Studies: BPA Lingers in Bodies, Mercury Found in Common Foods with High Fructose Corn Syrup

Studies: BPA Lingers in Bodies, Mercury Found in Common Foods with High Fructose Corn Syrup

New studies have found that bisphenol A lingers in the human body longer than previously expected and that mercury has been found in many common brand name food and drinks that contain high fructose corn syrup.

Researchers at New York's University of Rochester say that bisphenol A (BPA) - a chemical found commonly in hard plastic bottles, food storage containers and a wide swath of other products - leaves the body about eight times more slowly than expected.

The study looked at urine samples of 1,469 U.S. adults, checking their levels of BPA based on how long it was since the subjects last ate. BPA has been thought to be fully eliminated from the human body within 24 hours of ingestion, with half of it being metabolized between four and six hours. However, the research found that the level of BPA present dropped up until eight hours, then leveled off and did not go away. In many cases, subjects who fasted for 15-24 hours had only moderately lower levels of BPA than subjects who ate more recently.

The researchers say that could mean people are being exposed to BPA from non-food sources or that BPA is not being metabolized quickly. BPA can leach from containers into food and drink, then pass into people when they consume those items. The researchers also say it's possible BPA is getting into people's bodies through other means of exposure, such as dust from carbonless paper and plastic water pipes. BPA might also seep into people's fat tissues, which would cause it to metabolize more slowly. Results of the study were published in Environmental Health Perspectives.

Although there have not been any studies that conclusively show than BPA is harmful to humans, the U.S. National Toxicology Program has reported that it has "some concern" about human exposure to BPA in certain cases, especially when it comes to fetuses, infant and small children. The FDA has maintained it's own view that current levels of BPA exposure are safe.

Mercury On The Grocery Store Shelf

Mercury, a chemical that is a proven toxin to humans, is the focus of two studies looking at foods with high fructose corn syrup (HFCS), a sweetener replacement for sugar that is used extensively in foods and drinks, and can be found in cereals, drinks, breads, lunch meat, yogurt, soup, condiments and more.

A recent look at HFCS in foods was done by the Institute for Agriculture and Trace Policy (IATP). The group chose 55 brand name foods and beverages that listed HFCS as their first or second ingredient and had them tested for mercury.

Almost one-third of them tested positive for mercury, which was found most prevalent in dairy products, dressings and condiments. No mercury was found in the majority of beverages that were tested, which the group notes as important since drinks are the highest source of HFCS in diets. Items high on the list of mercury content include Quaker Oatmeal to Go, Jack Daniel's and Kraft Barbeque sauce, Hershey's Chocolate Syrup and Nutri-Grain strawberry cereal bars.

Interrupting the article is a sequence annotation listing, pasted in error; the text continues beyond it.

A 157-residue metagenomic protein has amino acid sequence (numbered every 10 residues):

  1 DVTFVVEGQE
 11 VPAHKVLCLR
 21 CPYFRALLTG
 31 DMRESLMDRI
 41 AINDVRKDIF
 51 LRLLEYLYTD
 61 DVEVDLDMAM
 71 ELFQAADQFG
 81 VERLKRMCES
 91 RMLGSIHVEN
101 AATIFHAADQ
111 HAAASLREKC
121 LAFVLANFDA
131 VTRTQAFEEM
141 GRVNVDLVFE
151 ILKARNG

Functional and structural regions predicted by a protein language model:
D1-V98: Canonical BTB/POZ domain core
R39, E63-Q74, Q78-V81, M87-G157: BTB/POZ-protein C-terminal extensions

The IATP cautions, though, that it only had one sample of each product tested, and the report findings (PDF) are not a confirmation that all of one product will contain mercury.

A different study, one conducted in 2005 but just recently published in the scientific journal Environmental Health, looked at 20 samples of commercial HFCS from three different manufacturers, and found detectable levels of mercury in nine of the samples. It also concluded that the possibility of mercury contamination was not known in the industry. The research was made know to the U.S. Food and Drug Administration at the time, and the IATP notes that the FDA has not done anything to change industry practices or inform consumers.

Mercury can make its way into foods due to practices earlier in the supply chain. Caustic soda is one of the ingredients used to separate corn starch from corn kernels. Some industrial chlorine plants that produce caustic soda use mercury in their production, which can result in mercury-contaminated caustic soda and, in turn, mercury-contaminated HFCS.

Although many plants that produce caustic soda have switched to mercury-free methods, others still rely on mercury. Four U.S. plants and about 60 percent of European caustic soda production uses mercury.

The IATP points out that is it possible to switch all caustic soda to mercury-free production, and recommends the FDA ban the use of mercury-grade ingredients and revisit its approval of HFCS as "natural" and "generally recognized as safe." For consumers, the IATP says the simplest solution would be to avoid foods with HFCS, especially those with it high up on the ingredient list.